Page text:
EDUN is perhaps the best-known and the highest-positioned ethical clothing brand – that comes with a hefty price tag. The EDUN – ‘Nude’ backward – fashion shows attract celebrities including Rihanna, Colin Farrell, America Ferrera, Liam Neeson, Helena Christensen and, of course, Bono himself.
The global New York Brand has stockists in UK, USA, Canada and Europe and is known for its edgy, layered looks and the brand vision to promote trade in Africa by sourcing production throughout the continent. The brand enjoys wide coverage in media and is seemingly delivering on its vision – from repurposing the textile leftovers for the production of shoes to generous donations to support great causes.
And if you, too, got inspired by the success of EDUN Fashion Label, consider a few important facts.
EDUN is founded by Bono
Edun label was created in 2005 by Bono and his spouse Ali Hewson, which by default gave the brand an ‘unfair’ advantage. Whether intentionally or not, any new Bono’s enterprise will attract media attention and spark the interest of the public.
Limitations of production in Africa
There is a great idea behind EDUN – to improve the financial situation in deprived families by teaching farmers the basics of agriculture. As the famous saying goes, if you teach someone how to catch a fish, you will provide them with food for the rest of their life. Hewson commented that they wanted “to show that you can make a for-profit business where everybody in the chain is treated well.”
What the entrepreneurs failed to foresee is the lack of skills among their African suppliers. As reported by WWD in 2011, Edun faced problems with the quality and delivery times of the goods that resulted in most of the stores to drop the brand.
The financial backing of Edun is out of reach of most mortals
Due to the complications with quality and delivery, EDUN lost €9.7 million in 2007 and did still worse in 2008, by the end of which it had some €8.7 million in debts. The couple put around $20 million of their own money into the brand before selling 49% to the LVMH – an international Fashion Conglomerate that, among others, owns or part-owns some of the most successful brands including Dior, Emilio Pucci, Kenzo, Fendi, Marc Jacobs and others – you get the idea.
Focusing on mission and not on the product
Ali Hewson at one point admitted that she and Bono had incorrectly focused on the mission rather than the product, which led to their failings. She also admitted that this led to a fall in quality, which was not expected from a fashion brand. It was mainly – or only – thanks to the expertise of LVMH that the management of EDUN was restructured. Following the LVMH’s investment in the brand, EDUN also appointed a new creative director, Sharon Wauchob.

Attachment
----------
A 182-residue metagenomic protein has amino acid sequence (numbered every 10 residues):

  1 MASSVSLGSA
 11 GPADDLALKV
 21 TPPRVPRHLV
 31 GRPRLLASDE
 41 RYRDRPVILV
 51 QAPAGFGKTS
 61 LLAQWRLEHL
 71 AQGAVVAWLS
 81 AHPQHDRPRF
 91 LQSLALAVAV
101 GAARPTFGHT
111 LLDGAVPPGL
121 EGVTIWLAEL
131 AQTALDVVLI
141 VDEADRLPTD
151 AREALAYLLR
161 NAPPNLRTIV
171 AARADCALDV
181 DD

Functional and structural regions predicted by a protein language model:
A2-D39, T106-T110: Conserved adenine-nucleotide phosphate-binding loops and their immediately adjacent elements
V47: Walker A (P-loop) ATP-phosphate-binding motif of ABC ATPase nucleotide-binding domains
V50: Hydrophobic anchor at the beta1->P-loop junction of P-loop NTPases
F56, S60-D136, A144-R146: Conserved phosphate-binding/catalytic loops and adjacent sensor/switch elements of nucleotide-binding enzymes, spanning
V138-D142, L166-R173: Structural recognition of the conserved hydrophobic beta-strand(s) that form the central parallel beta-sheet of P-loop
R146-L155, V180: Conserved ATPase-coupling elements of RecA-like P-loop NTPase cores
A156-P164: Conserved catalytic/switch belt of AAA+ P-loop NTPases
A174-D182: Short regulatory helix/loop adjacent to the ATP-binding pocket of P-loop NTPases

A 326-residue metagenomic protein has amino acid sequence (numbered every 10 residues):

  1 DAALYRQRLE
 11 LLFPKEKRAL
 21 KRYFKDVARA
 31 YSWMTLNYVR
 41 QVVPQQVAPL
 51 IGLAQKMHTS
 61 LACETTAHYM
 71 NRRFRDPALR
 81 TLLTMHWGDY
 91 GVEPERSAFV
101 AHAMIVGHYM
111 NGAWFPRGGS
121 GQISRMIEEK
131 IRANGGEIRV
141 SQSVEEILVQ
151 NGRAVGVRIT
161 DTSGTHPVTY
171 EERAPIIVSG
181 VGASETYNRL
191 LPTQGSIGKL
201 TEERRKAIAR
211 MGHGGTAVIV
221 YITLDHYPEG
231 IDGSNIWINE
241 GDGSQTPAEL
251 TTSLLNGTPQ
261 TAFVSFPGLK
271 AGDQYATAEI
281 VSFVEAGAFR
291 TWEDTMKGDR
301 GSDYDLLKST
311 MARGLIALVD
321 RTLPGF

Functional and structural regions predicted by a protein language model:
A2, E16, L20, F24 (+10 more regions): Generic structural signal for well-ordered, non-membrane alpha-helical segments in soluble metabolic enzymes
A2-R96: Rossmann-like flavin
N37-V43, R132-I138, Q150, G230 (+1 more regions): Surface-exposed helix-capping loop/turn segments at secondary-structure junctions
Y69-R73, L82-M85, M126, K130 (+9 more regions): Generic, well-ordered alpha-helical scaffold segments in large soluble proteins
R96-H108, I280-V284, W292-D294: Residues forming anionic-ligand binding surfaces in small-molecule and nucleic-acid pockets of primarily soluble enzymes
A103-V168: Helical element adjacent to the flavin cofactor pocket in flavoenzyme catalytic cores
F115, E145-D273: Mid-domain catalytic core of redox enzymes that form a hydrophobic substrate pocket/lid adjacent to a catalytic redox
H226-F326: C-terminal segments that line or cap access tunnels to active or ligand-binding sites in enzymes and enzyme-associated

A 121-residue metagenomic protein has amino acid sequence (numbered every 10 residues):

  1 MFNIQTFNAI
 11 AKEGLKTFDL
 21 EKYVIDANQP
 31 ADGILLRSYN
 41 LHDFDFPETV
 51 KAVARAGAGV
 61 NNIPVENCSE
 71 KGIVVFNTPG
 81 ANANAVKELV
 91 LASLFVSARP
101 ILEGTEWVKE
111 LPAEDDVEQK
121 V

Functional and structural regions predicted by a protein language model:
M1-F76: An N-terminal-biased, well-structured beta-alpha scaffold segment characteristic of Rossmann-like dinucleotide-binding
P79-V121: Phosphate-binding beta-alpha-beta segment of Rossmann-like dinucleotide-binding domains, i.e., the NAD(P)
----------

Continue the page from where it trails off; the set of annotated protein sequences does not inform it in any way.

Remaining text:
LVMH opens many doors
With LVMH on board, the exposure and luxury collaborations are somewhat easier. Soon after the investment, Ali Hewson and Bono appeared wearing EDUN in a Louis Vuitton campaign. In season 2010 EDUN brought back the focus to the runaway and the rest is history.
Delivering on the mission
By 2010, most of the company’s fashion line manufacturing was in China, while simpler garments were still African-made. Soon after the LVMH investment, in 2011, only 37% of the collection was manufactured in Africa. The numbers have since increased and, according to EDUN, the company now produces 85% of its collection in Africa.
The Conservation Cotton Initiative Uganda (CCIU) also deserves a mention. It provides funding, training and enterprise support to cotton farmers to help build sustainable businesses in Northern Uganda.
Today, EDUN releases 4 collections annually and is enjoying the great coverage and builds upon the declared brand mission. While the mission statement resonates with many and reported figures for CCIU are inspiring, consider the following:
EDUN does not communicate any information on its website concerning environmental practices or impacts.
There is no information about how EDUN monitors its supply chain.
Nor there are any published goals regarding how it is working to improve environmental and social conditions in its supply chain.
It is unclear if the brand can trace its entire supply chain.
The brand does not publicly disclose supplier names and addresses.
The brand does not report annually on sustainability practices and progress.
The brand does not communicate the social impact of its supply chain.
The brand does not communicate the environmental impact of its supply chain.
Edun does not communicate any information on its website concerning environmental practices or impacts.
The brand does not share any goals regarding how it is working to improve environmental and social conditions in its supply chain.
While no tangible data is made available to the customer – unlike Kering Group who publish their regular reports, – Bono’s fashion label manages to enjoy positive publicity and blind trust from media and customers.
The last words of wisdom – unless your pockets are as deep as Bono’s, you have a lot of planning to do before setting us sustainable fashion brand with an inspiring mission statement. And while the public is prepared to turn a blind eye on the EDUN’s lack of transparency, chances are you wouldn’t be welcomed with the same love if you fail to produce regular reports while charging a premium for the alleged sustainable and ethical practices.